by Sally Greenberg, NCL Executive Director
Butter-flavored microwave popcorn has long been a consumer favorite, but the chemical that gives it that buttery flavor – diacetyl – has caused serious lung impairment, known as “popcorn lung,” so called because many cases have occurred among factory workers who make the product. This is a concern for workers and consumers alike. On October 17, 2007, I attended a “roundtable discussion” outside Washington DC called by Occupational Health and Safety Administration (OSHA) to discuss “popcorn lung” disease.
I went because I wanted to hear these federal officials explain why they haven’t done anything yet to protect workers from “popcorn lung” despite having become aware of the problem years ago. I never heard a good explanation, but OSHA did say it would look at regulating the use of diacetyl. I also went out of concern for consumers who eat microwave popcorn and are therefore exposed to the chemical that has made workers sick.
It seems that the government called this meeting after the U.S. House of Representatives passed a recent bill (H.R. 2693) ordering OSHA to develop interim standards limiting diacetyl exposure by workers in flavor manufacturing plants and microwave popcorn factories.
OSHA officials, scientists, environmental health specialists, labor union representatives, and lawyers representing workers who were exposed to diacetyl were all at this meeting. One of those workers, a guy from Missouri named Eric Peoples who is pictured here on the left, was there, and he was wearing his breathing apparatus, having contracted lung disease during the short 1 ½ years he worked at a Jasper, MO plant making butter-flavored popcorn.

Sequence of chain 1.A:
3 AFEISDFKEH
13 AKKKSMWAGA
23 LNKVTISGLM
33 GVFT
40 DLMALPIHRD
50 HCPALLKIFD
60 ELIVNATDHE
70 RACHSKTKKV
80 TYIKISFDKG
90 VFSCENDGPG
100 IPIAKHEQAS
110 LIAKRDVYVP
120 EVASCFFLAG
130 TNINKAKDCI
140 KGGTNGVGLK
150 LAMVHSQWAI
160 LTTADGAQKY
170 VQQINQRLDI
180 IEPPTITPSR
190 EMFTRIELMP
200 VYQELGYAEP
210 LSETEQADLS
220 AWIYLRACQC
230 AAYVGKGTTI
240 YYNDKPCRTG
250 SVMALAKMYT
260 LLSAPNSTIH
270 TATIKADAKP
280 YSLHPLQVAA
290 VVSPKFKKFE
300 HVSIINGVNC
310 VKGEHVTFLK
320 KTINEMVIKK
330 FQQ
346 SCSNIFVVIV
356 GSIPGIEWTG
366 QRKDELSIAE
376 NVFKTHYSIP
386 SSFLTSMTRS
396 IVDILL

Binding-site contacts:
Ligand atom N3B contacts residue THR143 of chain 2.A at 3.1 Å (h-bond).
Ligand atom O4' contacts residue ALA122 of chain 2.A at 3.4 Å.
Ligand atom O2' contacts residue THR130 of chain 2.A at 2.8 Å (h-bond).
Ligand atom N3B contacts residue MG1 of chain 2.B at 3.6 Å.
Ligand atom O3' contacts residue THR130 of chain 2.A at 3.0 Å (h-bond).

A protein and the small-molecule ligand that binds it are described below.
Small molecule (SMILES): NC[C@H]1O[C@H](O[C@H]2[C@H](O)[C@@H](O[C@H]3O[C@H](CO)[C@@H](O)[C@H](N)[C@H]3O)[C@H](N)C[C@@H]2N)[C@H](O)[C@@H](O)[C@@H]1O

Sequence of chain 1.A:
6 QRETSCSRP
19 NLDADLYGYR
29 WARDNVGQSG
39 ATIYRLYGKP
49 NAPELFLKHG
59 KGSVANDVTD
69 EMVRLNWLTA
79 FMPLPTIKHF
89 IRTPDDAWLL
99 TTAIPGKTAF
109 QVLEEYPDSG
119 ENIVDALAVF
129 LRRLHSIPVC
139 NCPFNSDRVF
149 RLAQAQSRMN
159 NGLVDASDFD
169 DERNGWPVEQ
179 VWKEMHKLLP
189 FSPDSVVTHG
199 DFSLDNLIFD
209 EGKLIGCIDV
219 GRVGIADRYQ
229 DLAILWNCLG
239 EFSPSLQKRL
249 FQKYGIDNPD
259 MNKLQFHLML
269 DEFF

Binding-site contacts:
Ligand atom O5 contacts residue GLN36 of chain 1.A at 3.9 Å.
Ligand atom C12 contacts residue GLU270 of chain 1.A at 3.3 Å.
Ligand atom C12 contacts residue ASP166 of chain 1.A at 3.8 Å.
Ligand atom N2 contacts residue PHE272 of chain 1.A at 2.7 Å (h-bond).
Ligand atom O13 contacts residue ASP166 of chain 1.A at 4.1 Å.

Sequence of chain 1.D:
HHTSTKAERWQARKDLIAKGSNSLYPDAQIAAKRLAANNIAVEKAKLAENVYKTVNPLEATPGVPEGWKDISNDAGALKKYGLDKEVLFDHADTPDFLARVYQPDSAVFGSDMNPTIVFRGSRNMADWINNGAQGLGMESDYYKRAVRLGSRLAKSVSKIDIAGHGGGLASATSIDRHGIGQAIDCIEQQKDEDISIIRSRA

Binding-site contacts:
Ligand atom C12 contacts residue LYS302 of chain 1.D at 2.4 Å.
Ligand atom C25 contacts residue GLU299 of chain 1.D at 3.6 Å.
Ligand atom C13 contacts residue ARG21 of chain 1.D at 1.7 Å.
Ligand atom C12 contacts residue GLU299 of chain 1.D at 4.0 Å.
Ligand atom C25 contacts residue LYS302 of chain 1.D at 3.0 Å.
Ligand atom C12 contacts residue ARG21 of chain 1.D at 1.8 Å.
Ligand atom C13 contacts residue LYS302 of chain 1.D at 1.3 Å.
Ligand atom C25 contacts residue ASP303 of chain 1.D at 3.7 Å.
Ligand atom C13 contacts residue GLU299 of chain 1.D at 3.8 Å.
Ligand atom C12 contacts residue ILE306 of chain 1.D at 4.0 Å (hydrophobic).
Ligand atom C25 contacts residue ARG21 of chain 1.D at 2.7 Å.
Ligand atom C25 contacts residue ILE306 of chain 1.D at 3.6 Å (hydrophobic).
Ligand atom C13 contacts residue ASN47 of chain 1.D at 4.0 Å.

In 2000, the Missouri Department of Health and Senior Services and the National Institute for Occupational Safety and Health (NIOSH) conducted an investigation of the Jasper plant. Peoples and 8 of his fellow employees, who had worked in the plant anywhere from 8 months to 17 years, were diagnosed with “popcorn lung,” known in the medical community as “brochiolitis obliterans.” Five of the employees had worked in the room where butter flavorings and oil were mixed. The other four had worked on packaging lines where popcorn and the oil/flavorings are added to microwaveable bags and packaged for shipment. All of the employees experienced similar symptoms, including progressive shortness of breath, persistent cough, and unusual fatigue. Five of the nine employees were placed on a lung transplant candidate list, and one of the employees died in April 2006 before receiving a lung transplant. She had worked for 18 months at the plant during the mid-1990s. NIOSH surveyed other plants and identified six additional employees with similar “popcorn lung” symptoms.
So we know the production of butter-flavored popcorn involving diacetyl isn’t perfectly safe for workers, and the government is starting to do something about it. Are the products safe for consumers? Stay tuned for an upcoming blog on that.